Wednesday, Jan. 17, 2007
Virginia Commonwealth University Massey Cancer Center researchers
have identified an approach to enhance the activity of a new anti-cancer agent that has already shown
impressive efficacy in the treatment of chronic myelogenous leukemia.
Chronic myelogenous leukemia, or CML, is a cancer of the bone marrow
caused by a specific genetic abnormality and is one of the more common forms of
leukemia. Imatinib mesylate (Gleevec) is a highly effective anti-cancer agent
that has revolutionized the course of therapy for patients with CML. It works
by inhibiting the activity of a mutant protein, known as Bcr/ABl, which is
responsible for this disease. However, despite initial success, patients
eventually become resistant to imatinib mesylate.
to Steven Grant, M.D.,
Massey's associate director for
translational research and co-leader of the cancer center's cancer cell biology
program, and senior
author of the study, resistance to imatinib mesylate has
prompted the development of newer generation inhibitors, such as a compound
known as dasatinib, which are not only considerably more potent than imatinib
mesylate, but also are active against cells expressing many of the mutations
that make them resistant to the latter agent. Dasatinib also inhibits another
important survival protein known as Src. However, Grant said that not all
patients respond to dasatinib, and the risk remains that patients will develop
resistance to this agent as well.
this problem, Grant and colleagues examined the effects of combining dasatinib
with PD184352, another clinically relevant small molecule inhibitor of a
critical cellular survival pathway that inactivates an important survival
protein known as ERK1/2 (extracellular-signal regulating kinase1/2). The article was pre-published as a First Edition Paper in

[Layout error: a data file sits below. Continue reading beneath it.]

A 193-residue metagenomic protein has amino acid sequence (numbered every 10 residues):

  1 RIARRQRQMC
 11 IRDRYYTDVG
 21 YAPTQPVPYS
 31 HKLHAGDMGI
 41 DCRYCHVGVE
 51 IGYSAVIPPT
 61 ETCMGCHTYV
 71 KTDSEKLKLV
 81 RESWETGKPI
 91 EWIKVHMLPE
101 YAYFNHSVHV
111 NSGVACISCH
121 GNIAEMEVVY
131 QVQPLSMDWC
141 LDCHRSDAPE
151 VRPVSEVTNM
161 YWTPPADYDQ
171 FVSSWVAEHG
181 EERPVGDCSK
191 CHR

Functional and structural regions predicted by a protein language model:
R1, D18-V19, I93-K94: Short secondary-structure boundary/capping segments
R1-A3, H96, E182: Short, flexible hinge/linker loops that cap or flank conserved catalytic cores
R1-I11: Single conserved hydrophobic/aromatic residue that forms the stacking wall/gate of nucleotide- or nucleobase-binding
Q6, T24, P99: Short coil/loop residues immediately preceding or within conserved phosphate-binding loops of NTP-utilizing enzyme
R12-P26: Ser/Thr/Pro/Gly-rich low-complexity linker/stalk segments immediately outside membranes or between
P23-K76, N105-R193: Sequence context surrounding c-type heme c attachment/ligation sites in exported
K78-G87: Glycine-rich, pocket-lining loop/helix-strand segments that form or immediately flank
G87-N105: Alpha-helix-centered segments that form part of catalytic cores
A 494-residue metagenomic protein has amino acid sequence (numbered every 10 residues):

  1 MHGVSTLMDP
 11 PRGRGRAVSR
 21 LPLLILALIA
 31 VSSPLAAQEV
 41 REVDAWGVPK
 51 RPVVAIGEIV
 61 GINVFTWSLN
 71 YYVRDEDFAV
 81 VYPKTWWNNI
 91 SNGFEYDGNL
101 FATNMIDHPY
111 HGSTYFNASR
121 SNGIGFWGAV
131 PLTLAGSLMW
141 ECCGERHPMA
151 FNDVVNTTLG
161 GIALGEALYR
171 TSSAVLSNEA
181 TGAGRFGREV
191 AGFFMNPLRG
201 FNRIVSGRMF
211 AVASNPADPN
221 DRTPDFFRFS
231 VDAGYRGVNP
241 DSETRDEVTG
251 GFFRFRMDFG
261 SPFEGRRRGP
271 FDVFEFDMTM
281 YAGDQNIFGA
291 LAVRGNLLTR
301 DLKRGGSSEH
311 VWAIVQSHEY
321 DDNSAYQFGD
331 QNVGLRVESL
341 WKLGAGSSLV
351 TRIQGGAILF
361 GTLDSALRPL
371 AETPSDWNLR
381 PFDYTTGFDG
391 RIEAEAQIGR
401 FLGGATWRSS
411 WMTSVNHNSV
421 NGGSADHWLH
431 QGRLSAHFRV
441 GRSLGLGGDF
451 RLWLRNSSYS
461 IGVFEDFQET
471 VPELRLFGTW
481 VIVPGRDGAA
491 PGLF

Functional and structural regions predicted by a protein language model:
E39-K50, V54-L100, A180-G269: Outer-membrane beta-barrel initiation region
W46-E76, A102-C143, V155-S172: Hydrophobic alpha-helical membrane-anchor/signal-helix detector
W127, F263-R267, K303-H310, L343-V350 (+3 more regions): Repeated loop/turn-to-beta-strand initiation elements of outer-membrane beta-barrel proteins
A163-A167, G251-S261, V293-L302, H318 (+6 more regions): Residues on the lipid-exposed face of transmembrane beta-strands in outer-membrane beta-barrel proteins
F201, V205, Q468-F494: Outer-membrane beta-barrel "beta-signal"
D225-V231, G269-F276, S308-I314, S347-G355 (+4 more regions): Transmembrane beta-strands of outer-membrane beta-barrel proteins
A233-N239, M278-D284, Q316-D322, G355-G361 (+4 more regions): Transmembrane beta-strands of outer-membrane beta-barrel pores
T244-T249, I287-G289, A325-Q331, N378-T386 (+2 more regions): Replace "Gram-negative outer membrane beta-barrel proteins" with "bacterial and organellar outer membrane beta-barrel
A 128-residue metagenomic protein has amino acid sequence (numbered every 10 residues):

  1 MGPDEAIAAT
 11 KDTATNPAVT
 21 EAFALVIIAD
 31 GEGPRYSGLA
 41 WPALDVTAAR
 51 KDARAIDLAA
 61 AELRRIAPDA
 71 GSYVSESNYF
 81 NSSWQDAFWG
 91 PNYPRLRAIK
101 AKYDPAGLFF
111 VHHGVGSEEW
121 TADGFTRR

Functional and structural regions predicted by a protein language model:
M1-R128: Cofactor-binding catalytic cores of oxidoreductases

Blood, the journal of the American Society of Hematology, which appeared online
this pathway, PD184352 reduces the survival and proliferation in numerous tumor
types, including leukemia cells. The team found that combining extremely low
concentrations of dasatinib with PD184352 resulted in a dramatic increase in
apoptosis, or programmed cell death, in association with inactivation of
multiple survival signaling pathways. Notably, enhanced lethality occurred in
CML cells displaying various forms of imatinib mesylate resistance, said Grant.
development of newer, more effective kinase inhibitors such as dasatinib for
diseases such as CML is a clear priority, resistance of leukemia cells to these
novel agents may also develop," said Grant.
of a second, targeted agent that potentiates the activity of dasatinib may
reduce the leukemic burden further, and thereby reduce, or possibly even
prevent the emergence of drug resistance. If validated, this concept could have
significant implications for the treatment of CML and possibly other
hematologic malignancies," said Grant.
This work was supported by grants from the National
Institutes of Health, the Leukemia and Lymphoma Society of America and the
Department of Defense.
Grant, who is also a professor of medicine and the Shirley Carter and Sture Gordon
Olsson Professor of oncology, worked with a team that included: Tri K. Nguyen,
Ph.D., Mohamed Rahmani, Ph.D., Hisashi Harada, Ph.D., all in the VCU Department
of Medicine; and Paul Dent, Ph.D., a professor in the VCU Department of
About VCU and VCU Medical Center
Virginia Commonwealth University is a major, urban public research university with national and international rankings in sponsored research. Located in downtown Richmond, VCU enrolls more than 31,000 students in 226 degree and certificate programs in the arts, sciences and humanities. Sixty-seven of the programs are unique in Virginia, many of them crossing the disciplines of VCU’s 13 schools and one college. MCV Hospitals and the health sciences schools of Virginia Commonwealth University comprise VCU Medical Center, one of the nation’s leading academic medical centers. For more, see www.vcu.edu.
About the VCU Massey Cancer Center
VCU Massey Cancer Center is one of only 68 National Cancer Institute-designated institutions in the country that leads and shapes America’s cancer research efforts. Working with all kinds of cancers, Massey conducts basic, translational and clinical cancer research, provides state-of-the-art treatments and clinical trials, and promotes cancer prevention and education. Since 1974, Massey has served as an internationally recognized center of excellence. It offers the most cancer clinical trials in Virginia and serves patients at 10 locations. Its 1,000-plus researchers, clinicians and staff members are dedicated to improving the quality of human life by developing and delivering effective means to prevent, control and ultimately cure cancer. Visit Massey online at www.massey.vcu.edu or call 877-4-MASSEY for more information.